Miss Amy

Got that? Well, Miss Carolyn AND Miss Amy followed those steps, and Miss Amy purchased her GORGEOUS dream bag for $35. (Whether or not that was a bargain, I don’t know because I’ve NEVER shopped Canal Street, AND I am terrible at bartering. I have S.U.C.K.E.R. written all over me. BUT I LOVE the purse and would have paid more for it, I’m sure!)

Now, Miss Carolyn loved the purse, too, and found a slightly smaller version in dark plum. Hmmm! But she didn’t want to be a CopyCat, and so she suffered purse envy in silence.

Upon their return to Utah, Miss Carolyn’s Mama admired the red purse, and then turned to her daughter and asked, “Why didn’t YOU buy one?” Miss C. confessed that she wanted to but thought it would be tacky to own one so similar to her friend’s.

The ENVIED Purse!

Miss Amy couldn’t believe it as she is NOT the type that has to own one-of-a-kind creations. NO WAY! And so, the faithful friend searched for someone who was visiting New York City – a “drafted” personal shopper of sorts, and asked HIM to hit Canal Street in search of the famous purple purse.

The kind purse-runner found the handbag, purchased it for $30, and surrendered it to Miss Amy to give to Miss Carolyn! And EVERYONE – the friends, the purses, and the runner lived HAPPILY EVER AFTER.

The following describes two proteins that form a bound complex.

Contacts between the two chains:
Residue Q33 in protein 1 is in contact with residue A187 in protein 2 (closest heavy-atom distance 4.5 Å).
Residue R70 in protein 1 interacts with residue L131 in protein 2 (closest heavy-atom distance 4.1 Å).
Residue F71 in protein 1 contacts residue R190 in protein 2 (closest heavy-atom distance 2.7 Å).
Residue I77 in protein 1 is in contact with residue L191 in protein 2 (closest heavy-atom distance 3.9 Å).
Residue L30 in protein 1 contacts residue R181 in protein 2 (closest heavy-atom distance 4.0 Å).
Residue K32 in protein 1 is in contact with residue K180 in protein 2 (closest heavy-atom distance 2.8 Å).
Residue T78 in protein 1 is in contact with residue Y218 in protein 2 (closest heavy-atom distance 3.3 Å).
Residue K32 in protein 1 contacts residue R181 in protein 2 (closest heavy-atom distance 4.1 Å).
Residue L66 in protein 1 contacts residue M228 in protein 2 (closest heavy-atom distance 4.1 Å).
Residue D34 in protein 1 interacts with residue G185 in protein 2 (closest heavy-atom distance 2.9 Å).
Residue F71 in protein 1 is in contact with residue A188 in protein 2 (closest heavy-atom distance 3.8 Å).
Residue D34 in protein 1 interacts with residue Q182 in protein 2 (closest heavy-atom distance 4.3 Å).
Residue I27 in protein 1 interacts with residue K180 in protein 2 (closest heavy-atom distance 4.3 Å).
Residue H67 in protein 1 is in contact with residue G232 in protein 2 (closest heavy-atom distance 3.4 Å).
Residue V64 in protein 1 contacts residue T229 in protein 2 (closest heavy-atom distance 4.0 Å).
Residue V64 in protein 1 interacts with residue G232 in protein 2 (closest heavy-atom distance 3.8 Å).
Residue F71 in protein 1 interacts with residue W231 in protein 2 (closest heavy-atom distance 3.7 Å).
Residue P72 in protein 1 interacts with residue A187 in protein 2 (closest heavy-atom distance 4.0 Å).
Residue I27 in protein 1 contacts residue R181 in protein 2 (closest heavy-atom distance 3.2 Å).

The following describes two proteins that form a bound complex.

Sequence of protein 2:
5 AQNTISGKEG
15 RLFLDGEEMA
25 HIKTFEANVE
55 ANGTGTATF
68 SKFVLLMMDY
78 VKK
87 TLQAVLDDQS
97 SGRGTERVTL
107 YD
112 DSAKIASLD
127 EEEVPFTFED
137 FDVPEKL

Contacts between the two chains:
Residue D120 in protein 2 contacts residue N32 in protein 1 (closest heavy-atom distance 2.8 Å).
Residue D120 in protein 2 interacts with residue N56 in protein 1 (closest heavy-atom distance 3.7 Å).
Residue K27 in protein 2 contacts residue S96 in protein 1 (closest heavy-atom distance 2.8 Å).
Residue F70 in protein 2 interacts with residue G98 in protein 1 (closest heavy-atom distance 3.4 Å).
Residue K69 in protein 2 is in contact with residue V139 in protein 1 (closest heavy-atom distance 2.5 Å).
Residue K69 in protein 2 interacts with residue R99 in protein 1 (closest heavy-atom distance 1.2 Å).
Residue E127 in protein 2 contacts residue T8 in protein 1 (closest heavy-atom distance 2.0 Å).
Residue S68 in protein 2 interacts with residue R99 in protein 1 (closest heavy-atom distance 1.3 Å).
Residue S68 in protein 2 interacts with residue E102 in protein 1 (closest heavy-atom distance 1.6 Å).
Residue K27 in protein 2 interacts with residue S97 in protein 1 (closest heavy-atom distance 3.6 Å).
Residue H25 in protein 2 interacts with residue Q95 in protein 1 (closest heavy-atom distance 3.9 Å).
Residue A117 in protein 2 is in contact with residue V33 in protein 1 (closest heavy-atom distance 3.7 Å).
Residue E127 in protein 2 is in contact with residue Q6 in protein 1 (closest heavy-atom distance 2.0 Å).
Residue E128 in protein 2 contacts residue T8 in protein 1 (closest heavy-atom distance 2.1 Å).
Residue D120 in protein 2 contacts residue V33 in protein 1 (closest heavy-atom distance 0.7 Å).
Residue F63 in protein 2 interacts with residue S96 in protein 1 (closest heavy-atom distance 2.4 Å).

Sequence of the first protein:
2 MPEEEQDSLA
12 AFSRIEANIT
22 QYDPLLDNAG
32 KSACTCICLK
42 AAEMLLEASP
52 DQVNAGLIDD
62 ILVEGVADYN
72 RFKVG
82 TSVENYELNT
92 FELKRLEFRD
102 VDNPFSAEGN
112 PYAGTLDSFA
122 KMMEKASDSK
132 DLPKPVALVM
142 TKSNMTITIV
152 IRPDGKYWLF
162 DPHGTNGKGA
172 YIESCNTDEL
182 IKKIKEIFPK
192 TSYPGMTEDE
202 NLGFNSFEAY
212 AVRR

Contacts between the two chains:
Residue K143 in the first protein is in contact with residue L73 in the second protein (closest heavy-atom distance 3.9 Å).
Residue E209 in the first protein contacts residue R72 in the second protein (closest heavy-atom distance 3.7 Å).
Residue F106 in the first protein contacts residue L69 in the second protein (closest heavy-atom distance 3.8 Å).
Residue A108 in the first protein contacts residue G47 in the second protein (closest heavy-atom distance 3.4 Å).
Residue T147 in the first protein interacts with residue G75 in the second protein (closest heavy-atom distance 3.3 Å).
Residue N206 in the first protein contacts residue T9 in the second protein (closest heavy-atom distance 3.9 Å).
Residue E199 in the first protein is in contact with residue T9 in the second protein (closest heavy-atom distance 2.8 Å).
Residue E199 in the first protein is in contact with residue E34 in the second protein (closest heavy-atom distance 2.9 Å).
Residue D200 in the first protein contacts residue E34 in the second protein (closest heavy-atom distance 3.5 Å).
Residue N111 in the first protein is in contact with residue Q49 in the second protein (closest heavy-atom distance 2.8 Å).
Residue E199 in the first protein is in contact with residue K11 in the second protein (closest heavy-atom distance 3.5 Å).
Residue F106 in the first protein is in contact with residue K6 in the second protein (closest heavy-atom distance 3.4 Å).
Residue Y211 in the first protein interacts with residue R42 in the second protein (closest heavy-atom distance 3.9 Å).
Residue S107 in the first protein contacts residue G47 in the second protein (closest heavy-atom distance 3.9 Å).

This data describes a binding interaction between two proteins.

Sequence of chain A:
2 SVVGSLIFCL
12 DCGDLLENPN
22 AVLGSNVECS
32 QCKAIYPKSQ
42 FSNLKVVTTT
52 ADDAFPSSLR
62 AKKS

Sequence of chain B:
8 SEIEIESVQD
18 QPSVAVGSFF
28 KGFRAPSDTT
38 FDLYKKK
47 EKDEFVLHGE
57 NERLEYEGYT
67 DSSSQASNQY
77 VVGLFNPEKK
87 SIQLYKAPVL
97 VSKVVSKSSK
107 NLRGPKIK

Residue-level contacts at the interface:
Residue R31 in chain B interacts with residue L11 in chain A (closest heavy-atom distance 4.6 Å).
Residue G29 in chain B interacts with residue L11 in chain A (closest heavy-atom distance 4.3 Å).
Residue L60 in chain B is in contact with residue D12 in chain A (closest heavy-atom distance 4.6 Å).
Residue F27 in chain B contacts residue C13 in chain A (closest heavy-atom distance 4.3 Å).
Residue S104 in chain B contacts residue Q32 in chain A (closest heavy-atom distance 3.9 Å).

Except Renae, and THAT’S story #2!

Story #2 – The Department Store

An Older Woman

Once upon a time there was an older woman who thought that she had outgrown youthful vices like coveting, envy, jealousy. That kind of thing.

But then she met up with THE purse.

Happy for the owner of said bag, she exclaimed, praised, and admired the dark plum creation. The woman was even more delighted over the amazing accessory when she heard the legend behind the purple pocketbook – the purchase place, the bargaining, AND the gift. She not only wanted a purse; she wanted the experience.

And so the woman headed for … Kohl’s. Yes, Kohl’s. She searched the shelves, priced a red Vera Lang, a purple Relic, and a silver Chaps – NOT the  BIG brands, but not knock-offs. All were ON SALE for 40% off the original prices. She was thrilled, but MAYBE she could drive down the price even more!

Finally, the woman spotted the Elle Delano Satchel in golden olive – there was only one. How badly did she want it? The original price was $65; much too expensive. The discounted price, however, was $39.00. Not bad. BUT she had … A COUPON!

Confidently, she marched to the checkout line and plopped her purchase onto the counter, and the sales associate started to ring up the $39 price, but she whipped out the 15% off coupon before the transaction was completed. Now she deducted 55% to equal $29.25.

While the department store excursion was a “knock-off” experience when compared to shopping on Canal Street, and the purchase wasn’t as jazzy as the New York City find, the golden olive satchel with ruched details and tumbled faux leather did tame the green-eyed monster and laid the purse envy to rest.